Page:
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Finally Death From Above Spearguns here in Tampa Bay has develop and patented his Snap Track. This is probably the biggest advancement in gun making in many years next to SpearGods Evolution Shaft, which I use as it allows you to easily convert to a line shaft if the situation calls for it, without needing a shark fin shaft. So for lineshafting a big jack, cobia or a fish deep inside a wreck or ledge.

I'm a very much tempted to make the move to the snap track gun. It does require shark fin shafts, but reloads just as quick as back loading with the benefit of the more accurate closed track.

You the MAN!!


So I should just go with the Snap track gun?
 

Belzelbub

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There are some that work well for freeshafting, and other brands that won’t. You can tell by looking at the way the spear is held close to the barrel at the front. If it’s held down by the line, it’s not an ideal setup for freeshafting. Riffe guns, for example have a loop of line.

Most freeshaft guns have an enclosed muzzle. Ocean Rhino,AB Biller, and several others have an enclosed muzzle, and are often used for Freeshafting. If you look at the muzzle of an Ocean Rhino and compare it to the AB Biller, you’ll see that the shaft hole is larger. This allows for back loading. Instead of backing the shaft all the way through the muzzle to the mechanism, you can poke the shaft through the back of the muzzle.

Koahs are another brand that is often used, but instead of a muzzle, they have an enclosed track. The track pretty much surrounds the spear. You must muzzle load this type, and use special shark fin shafts. But, the enclosed track guns are incredibly accurate.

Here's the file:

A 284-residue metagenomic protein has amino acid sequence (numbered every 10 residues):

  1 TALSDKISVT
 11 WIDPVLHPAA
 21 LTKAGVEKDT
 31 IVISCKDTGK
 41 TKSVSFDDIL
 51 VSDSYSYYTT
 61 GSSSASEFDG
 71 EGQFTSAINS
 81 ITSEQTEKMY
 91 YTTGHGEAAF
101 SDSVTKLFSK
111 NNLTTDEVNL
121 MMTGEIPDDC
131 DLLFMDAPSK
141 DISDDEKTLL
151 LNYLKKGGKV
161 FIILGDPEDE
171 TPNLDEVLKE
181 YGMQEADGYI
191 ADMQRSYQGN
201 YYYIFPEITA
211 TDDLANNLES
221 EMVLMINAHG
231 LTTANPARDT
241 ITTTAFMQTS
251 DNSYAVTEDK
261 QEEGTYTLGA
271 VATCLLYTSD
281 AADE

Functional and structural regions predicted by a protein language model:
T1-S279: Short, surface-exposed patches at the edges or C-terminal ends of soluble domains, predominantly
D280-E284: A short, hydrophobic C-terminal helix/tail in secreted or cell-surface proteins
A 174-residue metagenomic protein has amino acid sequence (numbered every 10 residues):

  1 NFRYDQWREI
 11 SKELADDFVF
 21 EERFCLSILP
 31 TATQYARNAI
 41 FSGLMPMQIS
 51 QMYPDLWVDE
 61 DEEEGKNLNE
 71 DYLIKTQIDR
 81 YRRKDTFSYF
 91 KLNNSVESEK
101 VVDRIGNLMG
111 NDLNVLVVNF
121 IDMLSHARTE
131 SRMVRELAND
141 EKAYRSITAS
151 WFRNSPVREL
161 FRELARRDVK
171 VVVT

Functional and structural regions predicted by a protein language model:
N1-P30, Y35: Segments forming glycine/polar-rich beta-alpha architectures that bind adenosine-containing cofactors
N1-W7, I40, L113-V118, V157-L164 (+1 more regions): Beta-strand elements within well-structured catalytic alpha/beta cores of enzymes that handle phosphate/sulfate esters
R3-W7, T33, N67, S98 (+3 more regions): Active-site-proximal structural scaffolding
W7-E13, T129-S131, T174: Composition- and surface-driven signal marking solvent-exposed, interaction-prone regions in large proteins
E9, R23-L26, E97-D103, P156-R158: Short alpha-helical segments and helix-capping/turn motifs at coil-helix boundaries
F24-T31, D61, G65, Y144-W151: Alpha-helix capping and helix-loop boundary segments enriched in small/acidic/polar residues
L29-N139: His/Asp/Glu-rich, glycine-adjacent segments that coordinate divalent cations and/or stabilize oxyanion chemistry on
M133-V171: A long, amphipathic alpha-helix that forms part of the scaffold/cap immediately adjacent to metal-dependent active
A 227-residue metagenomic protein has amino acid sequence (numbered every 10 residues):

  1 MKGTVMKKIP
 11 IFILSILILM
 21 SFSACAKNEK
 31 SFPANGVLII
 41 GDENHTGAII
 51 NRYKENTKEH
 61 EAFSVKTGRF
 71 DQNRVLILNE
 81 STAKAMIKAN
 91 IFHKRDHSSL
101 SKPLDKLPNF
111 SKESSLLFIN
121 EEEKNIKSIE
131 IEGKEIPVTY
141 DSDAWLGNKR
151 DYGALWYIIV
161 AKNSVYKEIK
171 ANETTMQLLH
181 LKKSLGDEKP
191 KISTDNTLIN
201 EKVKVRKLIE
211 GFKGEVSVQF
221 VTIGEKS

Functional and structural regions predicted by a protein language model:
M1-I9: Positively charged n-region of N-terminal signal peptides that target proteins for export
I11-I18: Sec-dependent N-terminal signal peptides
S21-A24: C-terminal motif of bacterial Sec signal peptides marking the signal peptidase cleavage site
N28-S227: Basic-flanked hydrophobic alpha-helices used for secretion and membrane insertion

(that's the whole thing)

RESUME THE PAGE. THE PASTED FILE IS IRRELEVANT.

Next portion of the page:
Another thing you’ll find is that wood guns are best for freeshafting. Most freeshafters take along a spare shaft or two mounted to the side of the gun. Most freeshaft guns also have a butt after the handle. That makes it easier to load the bands.

Another thing to look at is the line. There will be times when freeshafters may need to lineshaft to get a fish up in the water column, or deep under a ledge. Ocean Rhinos come with a speed load line kit. This makes it easier to wrap the line on the release. It works well, but there are some drawbacks, as there is no way to attach a line to a standard freeshaft. So, if you need to lineshaft, you need to unload the freeshaft first, then hook up the lineshaft. Koah Battleaxe uses a ring that you can slide over the tip of the spear, and it will catch on the shark fin on the shaft. Speargods also makes what they call the Evolution ring and Evolution shafts for AB Biller, Ocean Rhino, Sea Hornet guns. It’s a pretty slick adaptation. The Evolution shafts have a milled section by the flopper to allow the ring to pass over the flopper, and there is a crimped section at the bottom of the shaft to catch the ring.